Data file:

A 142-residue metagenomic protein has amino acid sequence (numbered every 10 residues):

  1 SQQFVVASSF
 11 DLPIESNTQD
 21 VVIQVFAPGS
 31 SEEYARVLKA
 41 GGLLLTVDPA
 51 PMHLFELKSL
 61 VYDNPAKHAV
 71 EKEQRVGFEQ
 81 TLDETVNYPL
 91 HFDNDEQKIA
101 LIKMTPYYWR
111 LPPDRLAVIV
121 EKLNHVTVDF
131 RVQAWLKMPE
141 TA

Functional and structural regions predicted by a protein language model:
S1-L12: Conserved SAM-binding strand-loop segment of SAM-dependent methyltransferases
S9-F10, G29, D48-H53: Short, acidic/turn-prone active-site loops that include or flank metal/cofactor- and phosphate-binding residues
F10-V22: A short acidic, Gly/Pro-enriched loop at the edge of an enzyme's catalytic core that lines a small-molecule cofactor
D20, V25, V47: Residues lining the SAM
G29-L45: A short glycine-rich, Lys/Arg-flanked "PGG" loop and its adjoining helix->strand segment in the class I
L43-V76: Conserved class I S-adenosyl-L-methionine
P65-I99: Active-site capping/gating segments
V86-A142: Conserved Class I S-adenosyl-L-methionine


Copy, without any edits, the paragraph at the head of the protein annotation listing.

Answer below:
A 142-residue metagenomic protein has amino acid sequence (numbered every 10 residues):